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Interpol most-wanted goes online



International police agency Interpol is to harness the latest telecommunications technology to boost its effectiveness.

At the heart of this strategy is the replacement of the agency’s worldwide X.400 messaging system with a secure communications network based on the Internet.

Called Atlas, the system should “greatly increase the range and quality of services available to member states” according to a report to Interpol’s General Assembly, held in Rhodes at the start of this month. A final date for the system’s launch has yet to be established.

Last year, the X.400 system exchanged 2.5 million messages between national law enforcement offices around the world, up 13% from 1998. Atlas should help Interpol to analyse these messages, and enable it to draw conclusions about international crime patterns.

Using existing data collection methods, Interpol detected a 5% rise in messages about terrorism among European police forces in 1999, compared with 1998. This, said the report, “clearly indicates heightened awareness and activity in this area”.

The development is the latest sign that Interpol is increasingly aware of the need to adopt the leading-edge IT.

This year it has been rolling out a public access Web site, which has included its famous “most-wanted list”, containing such luminaries as Usama Bin-Laden, the Saudi Islamic terrorist, currently hiding out in Afghanistan.

Here, three mugshots are added to a physical description, personal data and a list of offences for which he is sought - counterfeiting, murder, terrorism, conspiracy to commit terrorism, theft with violence.

The agency has invited its 178 member countries to submit details of their national fugitives for inclusion on these online “red notices”, which currently only feature a limited number of criminals. Interpol has also added a section on the theft and trafficking of cultural objects to the site.

Visitors can find information on recently stolen items - paintings, sculpture, coins, furniture and jewellery - as well as items which have been discovered but not yet claimed, in the hope that they will be able to pass on information that could lead to their recovery.

Meanwhile, Interpol has been developing software tools that will allow member countries to operate their own national Interpol sites more effectively. These include Easyform, which formats messages and an ICPO Image Viewer.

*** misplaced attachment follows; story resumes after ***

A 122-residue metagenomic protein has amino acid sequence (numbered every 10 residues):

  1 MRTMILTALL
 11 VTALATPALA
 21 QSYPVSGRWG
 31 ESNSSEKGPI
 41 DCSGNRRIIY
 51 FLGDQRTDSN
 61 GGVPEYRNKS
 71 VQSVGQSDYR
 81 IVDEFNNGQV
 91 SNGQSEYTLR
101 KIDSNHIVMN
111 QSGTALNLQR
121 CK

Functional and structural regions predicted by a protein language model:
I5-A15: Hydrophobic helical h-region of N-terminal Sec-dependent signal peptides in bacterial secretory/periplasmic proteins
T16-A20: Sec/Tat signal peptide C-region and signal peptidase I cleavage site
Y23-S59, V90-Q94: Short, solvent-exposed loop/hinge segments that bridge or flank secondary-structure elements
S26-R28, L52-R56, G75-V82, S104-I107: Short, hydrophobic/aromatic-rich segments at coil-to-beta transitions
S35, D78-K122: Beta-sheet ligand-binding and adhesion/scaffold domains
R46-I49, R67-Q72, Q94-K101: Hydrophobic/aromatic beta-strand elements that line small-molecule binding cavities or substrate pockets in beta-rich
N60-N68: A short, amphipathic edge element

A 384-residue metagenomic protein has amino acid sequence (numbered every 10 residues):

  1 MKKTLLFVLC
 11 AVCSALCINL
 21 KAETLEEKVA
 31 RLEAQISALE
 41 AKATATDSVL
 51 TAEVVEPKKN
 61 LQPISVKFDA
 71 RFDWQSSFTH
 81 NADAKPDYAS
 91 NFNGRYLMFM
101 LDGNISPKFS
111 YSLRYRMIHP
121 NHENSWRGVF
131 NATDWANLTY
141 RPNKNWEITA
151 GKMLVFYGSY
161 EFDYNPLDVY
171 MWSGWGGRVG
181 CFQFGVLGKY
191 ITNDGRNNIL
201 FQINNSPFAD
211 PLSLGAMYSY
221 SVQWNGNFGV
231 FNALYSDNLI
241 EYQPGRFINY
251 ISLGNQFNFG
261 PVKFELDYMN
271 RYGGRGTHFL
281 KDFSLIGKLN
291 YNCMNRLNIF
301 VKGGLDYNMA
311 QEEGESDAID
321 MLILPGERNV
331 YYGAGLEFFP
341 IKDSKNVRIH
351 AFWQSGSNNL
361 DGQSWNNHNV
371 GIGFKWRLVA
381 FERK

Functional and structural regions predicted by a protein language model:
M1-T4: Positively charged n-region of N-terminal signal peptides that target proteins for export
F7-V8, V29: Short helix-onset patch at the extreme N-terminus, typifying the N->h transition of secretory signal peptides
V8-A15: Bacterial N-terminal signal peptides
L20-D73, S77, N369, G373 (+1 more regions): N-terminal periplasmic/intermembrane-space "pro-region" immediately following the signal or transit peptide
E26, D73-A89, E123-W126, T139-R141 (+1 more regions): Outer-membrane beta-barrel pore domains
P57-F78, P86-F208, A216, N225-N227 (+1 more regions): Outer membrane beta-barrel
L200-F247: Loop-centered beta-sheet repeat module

Gwen McClure, chief of the Organised Crime Branch at the Interpol General Secretariat in Lyon, France, said, “The Internet and the associated technologies developed have changed the way the world uses and exchanges information. Interpol will also be upgrading its current network to take advantage of the technologies developed and used by the Internet community worldwide.”

These Web initiatives follow the main IT task of Interpol in the 1990s, which was to ensure that police forces worldwide had compatible systems, enabling them to swap information securely and efficiently. As successful as this programme has been, work on electronic communications is still outstanding.

Interpol has been working in South-East Asia and Australasia, adding Singapore, Brunei, New Zealand and Fiji to its secure telecommunications network.

In partnership with the Australian government and federal police, Interpol has used a communications model developed by the South-East Asian police organisation Aseanopol to update data links between the five member countries in the Pacific region.

Interpol has also established a joint database with the UNDCP, (the UN’s anti-drug unit), and the World Customs Organisation, that will allow drugs data to be shared by the three institutions.

At the same time, a special group is creating international standards to promote interoperability and the exchange of information between national fingerprint databases.

It is hoped that these standards will be adopted by law enforcement organisations and their IT suppliers worldwide.

Interpol has been updating the search capabilities for its in-house stolen art database, which contains images of 15,000 works of art.

An Interpol DNA Monitoring Export Group is studying the global harmonisation of DNA profiles, to assist the cross-border transfer of information and the construction of effective links between national DNA databases.

The police agency has posted on its open access Internet site presentations made at the first DNA Users Conference, to help spread expertise.


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